In the last decade, I have seen Nigerian movies pay attention to style more ever than before. Female actors in particular rock the latest trends in fashion, adorned in name brand stilettos even for scenes that do not necessarily require them, in top-notch facial makeover and hair styled in long Brazilian weaves.
For critical viewers like me, it is not hard to conclude that the Nigerian movie industry is paying more attention to details. However, it is also disturbing to notice the prevalence of colourism and false standards of beauty in Nollywood.
In Nigeria in general, light-skinned women are aggrandized, paid more attention and given more privileges. This could be as a result of the narrow societal definition of beauty. It is not very far-fetched as the faces in marketing, media and modeling are usually the fair skinned and slim ladies.
As a matter of fact, there is a preference for fair ladies in recruitment for roles such as front desk officer, air hostess and hospitality management. The movie industry is not excluded as light-skinned actresses seem to be at an advantage compared to their dark complexioned counterparts.
Colourism according to Oxford Dictionary means “prejudice or discrimination against individuals with a dark skin tone, typically among people of the same ethnic or racial group.” A deep dive into the evolution of colourism in Africa shows a link with racism, an offshoot of colonialism.
Alice Walker, a novelist had once explored how colonial slave masters created a social stratum by showing preference for light-skinned slaves as they were allowed to work in the house while the dark-skinned slaves worked in fields. Unconsciously, our society has internalized this false notion of light-skinned persons being better than dark-skinned persons.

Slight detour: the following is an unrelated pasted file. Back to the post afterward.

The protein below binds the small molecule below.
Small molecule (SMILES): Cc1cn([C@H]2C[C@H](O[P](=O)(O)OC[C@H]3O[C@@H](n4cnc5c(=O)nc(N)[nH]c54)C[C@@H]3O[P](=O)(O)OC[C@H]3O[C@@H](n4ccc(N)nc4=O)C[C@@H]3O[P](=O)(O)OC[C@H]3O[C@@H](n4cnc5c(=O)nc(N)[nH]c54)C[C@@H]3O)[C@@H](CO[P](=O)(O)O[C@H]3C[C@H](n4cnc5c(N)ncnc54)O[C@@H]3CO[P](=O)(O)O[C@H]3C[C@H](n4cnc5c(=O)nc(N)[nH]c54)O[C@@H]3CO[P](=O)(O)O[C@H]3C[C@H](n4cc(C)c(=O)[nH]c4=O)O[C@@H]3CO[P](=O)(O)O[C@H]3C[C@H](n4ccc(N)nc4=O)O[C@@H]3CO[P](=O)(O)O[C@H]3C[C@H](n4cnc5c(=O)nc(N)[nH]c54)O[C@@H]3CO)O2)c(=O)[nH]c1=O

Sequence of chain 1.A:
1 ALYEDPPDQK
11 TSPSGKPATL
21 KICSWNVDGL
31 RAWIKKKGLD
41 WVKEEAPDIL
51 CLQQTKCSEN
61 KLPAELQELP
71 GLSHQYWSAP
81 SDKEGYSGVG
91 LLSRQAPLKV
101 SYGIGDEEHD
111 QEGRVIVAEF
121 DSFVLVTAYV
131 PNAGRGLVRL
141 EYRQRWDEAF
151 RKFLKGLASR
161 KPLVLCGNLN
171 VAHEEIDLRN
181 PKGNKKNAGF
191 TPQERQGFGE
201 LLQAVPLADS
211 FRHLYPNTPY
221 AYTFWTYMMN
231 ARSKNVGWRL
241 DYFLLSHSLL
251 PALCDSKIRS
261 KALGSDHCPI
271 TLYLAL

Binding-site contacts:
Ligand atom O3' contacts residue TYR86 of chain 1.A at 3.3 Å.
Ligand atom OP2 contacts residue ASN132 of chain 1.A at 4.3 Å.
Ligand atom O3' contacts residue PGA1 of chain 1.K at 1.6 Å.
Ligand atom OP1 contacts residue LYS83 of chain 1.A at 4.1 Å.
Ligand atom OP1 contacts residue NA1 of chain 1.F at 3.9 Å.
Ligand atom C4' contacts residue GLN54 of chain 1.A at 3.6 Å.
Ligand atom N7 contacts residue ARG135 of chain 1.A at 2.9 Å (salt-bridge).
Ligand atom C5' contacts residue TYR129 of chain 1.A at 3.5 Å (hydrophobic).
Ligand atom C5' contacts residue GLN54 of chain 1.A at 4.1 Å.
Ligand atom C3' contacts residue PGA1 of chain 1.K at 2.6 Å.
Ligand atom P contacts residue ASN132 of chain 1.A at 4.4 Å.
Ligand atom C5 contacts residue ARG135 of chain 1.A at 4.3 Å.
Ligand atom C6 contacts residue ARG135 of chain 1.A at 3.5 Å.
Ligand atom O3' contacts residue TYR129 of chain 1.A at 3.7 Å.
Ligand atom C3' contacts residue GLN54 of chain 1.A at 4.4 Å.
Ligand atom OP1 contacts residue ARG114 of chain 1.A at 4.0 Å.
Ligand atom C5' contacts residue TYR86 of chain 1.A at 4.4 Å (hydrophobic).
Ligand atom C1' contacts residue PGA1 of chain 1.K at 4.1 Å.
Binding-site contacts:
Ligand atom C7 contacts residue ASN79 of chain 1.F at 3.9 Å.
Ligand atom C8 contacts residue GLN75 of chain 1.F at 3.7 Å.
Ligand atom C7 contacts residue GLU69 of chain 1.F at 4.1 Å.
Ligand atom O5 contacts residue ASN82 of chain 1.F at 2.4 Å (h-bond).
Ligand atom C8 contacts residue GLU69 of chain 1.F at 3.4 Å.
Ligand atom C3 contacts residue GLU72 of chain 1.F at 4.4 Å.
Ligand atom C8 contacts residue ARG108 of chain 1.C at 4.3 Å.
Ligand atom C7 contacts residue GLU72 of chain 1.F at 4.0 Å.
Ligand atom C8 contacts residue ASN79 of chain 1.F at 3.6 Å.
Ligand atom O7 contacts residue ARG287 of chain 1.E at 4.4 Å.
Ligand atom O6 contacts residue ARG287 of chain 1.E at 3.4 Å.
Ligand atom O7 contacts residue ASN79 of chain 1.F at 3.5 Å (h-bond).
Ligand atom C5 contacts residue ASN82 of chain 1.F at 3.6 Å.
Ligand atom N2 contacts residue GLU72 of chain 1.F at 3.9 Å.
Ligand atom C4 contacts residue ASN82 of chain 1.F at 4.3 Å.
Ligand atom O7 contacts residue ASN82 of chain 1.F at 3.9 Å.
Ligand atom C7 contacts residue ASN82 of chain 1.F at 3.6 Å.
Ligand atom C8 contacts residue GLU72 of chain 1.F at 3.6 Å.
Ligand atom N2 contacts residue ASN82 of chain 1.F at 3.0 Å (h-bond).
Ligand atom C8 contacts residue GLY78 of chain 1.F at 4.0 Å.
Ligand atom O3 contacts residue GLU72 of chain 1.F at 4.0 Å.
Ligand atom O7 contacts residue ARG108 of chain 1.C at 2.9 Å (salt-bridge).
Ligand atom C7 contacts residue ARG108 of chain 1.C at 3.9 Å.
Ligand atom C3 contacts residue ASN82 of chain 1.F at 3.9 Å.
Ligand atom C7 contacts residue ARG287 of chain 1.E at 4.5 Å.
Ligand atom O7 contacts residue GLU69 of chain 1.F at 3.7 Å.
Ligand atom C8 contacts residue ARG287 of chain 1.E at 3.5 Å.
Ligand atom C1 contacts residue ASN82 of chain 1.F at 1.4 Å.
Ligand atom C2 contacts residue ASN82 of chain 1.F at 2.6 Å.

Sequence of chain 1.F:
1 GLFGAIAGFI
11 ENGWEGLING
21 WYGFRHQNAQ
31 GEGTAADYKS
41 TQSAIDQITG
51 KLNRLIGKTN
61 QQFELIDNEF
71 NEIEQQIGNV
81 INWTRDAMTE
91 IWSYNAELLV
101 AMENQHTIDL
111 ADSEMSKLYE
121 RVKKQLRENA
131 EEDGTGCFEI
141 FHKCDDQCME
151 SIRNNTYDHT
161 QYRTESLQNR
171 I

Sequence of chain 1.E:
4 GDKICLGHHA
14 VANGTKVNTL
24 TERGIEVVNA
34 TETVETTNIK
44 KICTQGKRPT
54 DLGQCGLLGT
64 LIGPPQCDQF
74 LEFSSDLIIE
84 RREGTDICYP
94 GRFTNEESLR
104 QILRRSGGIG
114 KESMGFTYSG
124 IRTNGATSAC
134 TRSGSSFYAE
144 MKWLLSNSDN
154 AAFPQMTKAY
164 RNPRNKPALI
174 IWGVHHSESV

This thought is deeply amplified in Nollywood. For a fact, fair girls seem to get more casting roles than dark-skinned girls. The flipside to this is where both shades of skin tone are casted but dark skinned girls seem to get the less desirable or passive roles in movies. It is a known fact success in showbiz is not totally dependent on talent, the look must be complementary. As a result, a lot of actresses overtime see the need to tone their skin, improve their looks through cosmetic surgery to get more lead roles and also conform to the required image as they climb the ladder of success.
The impacts of colourism are rife. First, it is an act of discrimination fuelling the assumption that light-skinned people are better and as such deserve better opportunities particularly in the movie industry.
Second, it underestimates the place of talent and merit where people are considered merely because of their skin colour and not their ability or adaptability to the role in question.
Most importantly, it places undue pressure on aspiring dark-skinned actresses or sometimes crush their careers and prospects in the industry before time.
Mercy Johnson, a popular award winning Nollywood actress mentioned to Punch how difficult it was to get roles in her early days as an actress. In the same light, Keira Hewatch staring as Peace in the popular Nigerian series, ‘Lekki Housewives’ in an exclusive interview with Pulse Nigeria mentioned how she had lost movie roles on account of her dark complexion.
In addition, celebrities wield great influence in all ramification especially fashion and lifestyle. This level of impact is more pronounced for young people who shape their lives after the celebrities they adore. As a result, there is a remarkable tendency for young girls to validate their sense of beauty using metrics such as skin colour and general physical appearance.
Conclusively, it is not enough to start a viral campaign for dark and natural beauty using the popular #MelaninPopping without creating awareness for a fair and equitable system where casting considerations and any job at all are made solely on the basis of expertise.
For this to happen, we might need to start reviewing why ladies on popular adverts are predominantly tall, slim and light-skinned and not the everyday Nigerian girl because in truth, colourism thrives on the assumption that people prefer ladies with lighter skin.
By Mildred Taylor